Monthly Archives: March 2014
OPINION & REVIEW
Do you wonder how long the mostly fossil fueled electric utility industry can last, given their immense problems with existing nuclear power plants and the rising costs of planned new nukes? It is true that expensive new sources of petroleum have been found, but these are increasingly remote, difficult to find, hard to reach, and very expensive to extract, pump, and deliver. In consequence, the dollar and environmental costs to produce coal, oil, and even natural gas are rising and will continue to do so indefinitely.
If this were not bad enough, world population keeps growing and gigantic populations, which have been largely poor and in poverty, are increasingly better educated and enjoying better living conditions. The trend is certainly not universal, but the growths in India, China, Indonesia, and elsewhere are certainly noticed in board rooms around the world. The wealthy 1% are greedily and happily looking forward to their further rising incomes as demand soars and prices increase, producing greater profits for the fossil fuel industry. Governments may try to impose strict environmental controls but these are minor impediments in the minds of the wealthy industrialists. Plus, huge infusions of money from industry to political super PACS keep strict pollution laws and carbon taxes to a minimum. Continue reading
Two special postings today. First is a link to a major new AAAS statement on the scientific basis of global warming released today, 18 March 2014. This is followed by a 15 March 2014 short review, contributed to The Future of Humanity by Joe Bish of PMC on a NASA funded study of global industrial civilization’s future prospects.
Here’s the link to the AAAS statement: What scientists know about global warming
The largest scientific society in the world, the American Association for the Advancement of Science, AAAS, has assessed the current state of scientific knowledge on global warming. Due in part to concerns over a widespread lack of understanding and misrepresentations on this topic, AAAS has today released to the public a major statement and video about global warming, what its consequences might be, and what humanity needs to know and do about it.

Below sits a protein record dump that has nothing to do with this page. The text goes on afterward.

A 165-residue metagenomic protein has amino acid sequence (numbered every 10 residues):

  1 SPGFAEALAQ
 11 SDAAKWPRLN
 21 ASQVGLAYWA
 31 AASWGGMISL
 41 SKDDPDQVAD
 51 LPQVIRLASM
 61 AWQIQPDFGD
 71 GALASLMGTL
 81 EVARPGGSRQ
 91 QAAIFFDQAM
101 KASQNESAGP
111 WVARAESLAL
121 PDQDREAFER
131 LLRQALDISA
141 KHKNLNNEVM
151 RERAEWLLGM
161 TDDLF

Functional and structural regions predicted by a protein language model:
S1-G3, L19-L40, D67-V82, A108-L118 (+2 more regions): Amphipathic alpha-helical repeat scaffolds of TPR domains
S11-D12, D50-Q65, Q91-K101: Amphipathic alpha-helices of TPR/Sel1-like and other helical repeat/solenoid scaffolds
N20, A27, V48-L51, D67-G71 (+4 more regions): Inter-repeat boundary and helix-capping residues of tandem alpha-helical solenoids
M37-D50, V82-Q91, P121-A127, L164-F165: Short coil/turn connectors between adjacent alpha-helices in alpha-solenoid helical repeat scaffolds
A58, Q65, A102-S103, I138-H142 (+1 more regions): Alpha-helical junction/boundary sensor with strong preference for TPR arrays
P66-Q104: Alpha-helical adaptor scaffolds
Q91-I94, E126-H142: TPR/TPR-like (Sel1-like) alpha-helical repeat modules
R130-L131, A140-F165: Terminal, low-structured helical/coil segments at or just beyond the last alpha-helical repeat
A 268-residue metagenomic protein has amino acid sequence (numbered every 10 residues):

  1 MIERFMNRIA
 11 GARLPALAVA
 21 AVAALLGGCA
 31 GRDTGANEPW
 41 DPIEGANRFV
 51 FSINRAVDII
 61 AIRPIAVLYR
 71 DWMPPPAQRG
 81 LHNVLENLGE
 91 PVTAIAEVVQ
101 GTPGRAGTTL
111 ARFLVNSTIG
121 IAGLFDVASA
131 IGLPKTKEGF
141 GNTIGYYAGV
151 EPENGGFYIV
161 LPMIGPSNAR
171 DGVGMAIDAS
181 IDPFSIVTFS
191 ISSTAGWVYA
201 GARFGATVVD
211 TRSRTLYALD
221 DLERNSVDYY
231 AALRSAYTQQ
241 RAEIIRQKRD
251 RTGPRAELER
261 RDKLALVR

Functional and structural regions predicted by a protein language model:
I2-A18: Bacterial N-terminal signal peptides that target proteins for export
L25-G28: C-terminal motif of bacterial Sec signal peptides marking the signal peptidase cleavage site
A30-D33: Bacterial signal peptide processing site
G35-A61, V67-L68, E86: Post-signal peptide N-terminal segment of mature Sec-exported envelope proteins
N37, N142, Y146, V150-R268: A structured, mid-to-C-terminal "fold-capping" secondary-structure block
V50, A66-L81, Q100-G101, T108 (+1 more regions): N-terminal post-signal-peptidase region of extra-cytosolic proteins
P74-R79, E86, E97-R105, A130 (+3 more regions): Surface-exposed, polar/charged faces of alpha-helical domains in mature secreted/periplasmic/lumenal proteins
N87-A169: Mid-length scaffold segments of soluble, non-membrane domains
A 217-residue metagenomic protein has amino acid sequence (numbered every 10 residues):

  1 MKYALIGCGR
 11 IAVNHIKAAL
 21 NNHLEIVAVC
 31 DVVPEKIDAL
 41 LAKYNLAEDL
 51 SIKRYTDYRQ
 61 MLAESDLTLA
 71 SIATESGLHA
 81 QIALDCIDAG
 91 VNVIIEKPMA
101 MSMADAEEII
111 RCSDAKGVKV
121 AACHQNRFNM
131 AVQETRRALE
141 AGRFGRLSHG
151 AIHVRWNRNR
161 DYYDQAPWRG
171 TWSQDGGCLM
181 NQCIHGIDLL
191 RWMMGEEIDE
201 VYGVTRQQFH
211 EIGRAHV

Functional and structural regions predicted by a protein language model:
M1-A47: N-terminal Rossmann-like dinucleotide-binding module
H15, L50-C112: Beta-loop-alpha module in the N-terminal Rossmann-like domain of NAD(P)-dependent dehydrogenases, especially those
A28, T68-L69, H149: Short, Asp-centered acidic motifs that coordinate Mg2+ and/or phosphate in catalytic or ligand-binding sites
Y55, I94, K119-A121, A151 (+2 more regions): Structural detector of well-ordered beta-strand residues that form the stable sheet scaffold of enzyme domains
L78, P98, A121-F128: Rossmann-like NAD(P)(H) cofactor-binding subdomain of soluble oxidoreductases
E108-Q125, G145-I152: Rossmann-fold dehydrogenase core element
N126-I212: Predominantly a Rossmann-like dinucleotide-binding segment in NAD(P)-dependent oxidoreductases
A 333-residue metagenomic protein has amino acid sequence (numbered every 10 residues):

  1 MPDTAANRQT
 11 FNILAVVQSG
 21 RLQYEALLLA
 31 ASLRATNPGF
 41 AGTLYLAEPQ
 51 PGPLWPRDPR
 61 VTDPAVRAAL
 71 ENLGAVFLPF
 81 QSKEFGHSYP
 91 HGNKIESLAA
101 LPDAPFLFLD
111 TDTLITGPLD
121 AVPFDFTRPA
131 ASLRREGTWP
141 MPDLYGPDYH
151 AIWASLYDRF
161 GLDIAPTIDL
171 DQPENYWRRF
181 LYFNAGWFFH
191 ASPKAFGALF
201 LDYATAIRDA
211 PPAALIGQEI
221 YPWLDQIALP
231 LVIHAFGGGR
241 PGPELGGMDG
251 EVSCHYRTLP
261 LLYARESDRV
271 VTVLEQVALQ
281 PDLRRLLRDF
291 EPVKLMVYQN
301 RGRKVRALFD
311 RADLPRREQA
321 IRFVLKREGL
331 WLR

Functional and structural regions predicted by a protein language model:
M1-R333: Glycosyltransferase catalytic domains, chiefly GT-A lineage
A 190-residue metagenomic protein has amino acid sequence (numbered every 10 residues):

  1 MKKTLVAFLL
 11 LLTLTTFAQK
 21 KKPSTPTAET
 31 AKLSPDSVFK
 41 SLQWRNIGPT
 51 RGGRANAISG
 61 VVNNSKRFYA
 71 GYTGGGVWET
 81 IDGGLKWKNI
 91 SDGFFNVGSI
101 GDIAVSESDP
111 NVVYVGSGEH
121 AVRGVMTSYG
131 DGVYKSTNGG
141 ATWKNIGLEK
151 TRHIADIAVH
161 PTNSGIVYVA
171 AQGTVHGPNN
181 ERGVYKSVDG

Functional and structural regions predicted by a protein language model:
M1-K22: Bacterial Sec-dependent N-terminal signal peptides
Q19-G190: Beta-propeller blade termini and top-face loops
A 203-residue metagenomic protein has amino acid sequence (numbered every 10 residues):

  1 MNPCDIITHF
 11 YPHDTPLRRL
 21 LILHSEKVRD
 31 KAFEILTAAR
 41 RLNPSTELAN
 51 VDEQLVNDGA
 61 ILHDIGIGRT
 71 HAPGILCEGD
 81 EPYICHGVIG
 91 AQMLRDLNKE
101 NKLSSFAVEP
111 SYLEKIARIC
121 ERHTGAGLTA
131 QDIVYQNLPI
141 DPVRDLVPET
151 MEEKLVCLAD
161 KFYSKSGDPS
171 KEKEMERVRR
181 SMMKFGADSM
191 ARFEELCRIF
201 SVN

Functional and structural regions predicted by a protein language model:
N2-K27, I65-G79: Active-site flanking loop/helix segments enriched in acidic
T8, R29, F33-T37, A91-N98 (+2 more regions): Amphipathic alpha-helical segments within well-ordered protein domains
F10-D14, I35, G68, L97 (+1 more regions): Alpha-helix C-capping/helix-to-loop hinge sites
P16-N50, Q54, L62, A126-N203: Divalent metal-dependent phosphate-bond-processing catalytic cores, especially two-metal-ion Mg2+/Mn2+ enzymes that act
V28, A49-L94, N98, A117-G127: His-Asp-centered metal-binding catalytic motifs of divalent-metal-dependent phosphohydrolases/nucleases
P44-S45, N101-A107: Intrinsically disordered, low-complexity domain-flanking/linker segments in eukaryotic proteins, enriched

Here’s the link to an earlier report on the NASA-funded study:
On Industrial Civilization Collapse
Editor Note: Sorry, the above link has become broken. We have to wait until the Elsevier journal Ecological Economics publishes the article described below.
The Joe Bish review follows.The study was done by the Universities of Maryland and Minnesota. The main report has been accepted for publication in the peer-reviewed Elsevier journal, Ecological Economics.
From “The Daily Email” of Population Media Center, 15 March 2014, by Joe Bish, Senior Population Communications Associate
Below I offer a hopefully reasoned rant about our current political milieu and request feedback from you, Dear Reader, to help me refine my arguments and correct any misconceptions.
When a person wants to do something that might have unintended or unwanted consequences, or to which someone or some group of people is opposed, one would think that the person should do at least some study of the likely costs and benefits of the action before making the decision.
If it is a relatively small matter affecting only them, then they might be granted some leeway to use more emotion than reason in making the decision. One might like to take a day or two off to have some fun, when it probably would be better to address current tasks that are relatively urgent and important. Perhaps there is a popular entertainer in town for a rare performance, so you decide that takes precedence over gathering your receipts and making a start on your tax return for next year.
When the decision or action brings real monetary or other benefits but might result in harm to people, the environment, or the future safety of civilization, then a serious quandary is presented. What happens next, how the person responds to the quandary, I contend, depends a lot on these factors: Continue reading
At the heart of science is curiosity about the universe in which we live. This is the motivation from which science was born. Curiosity remains the driving motivation behind it today.
Because we are sentient and somewhat intelligent creatures, many of us follow our curiosities with further observation. As children we learned/evolved to explore our world, test our bodies, and learn how best to navigate our surroundings. This process, especially the curiosity part of it, was critical to the proper developments of our bodies, our neurons, our muscles, our coordination, and the learned abilities to walk, talk, and think clearly.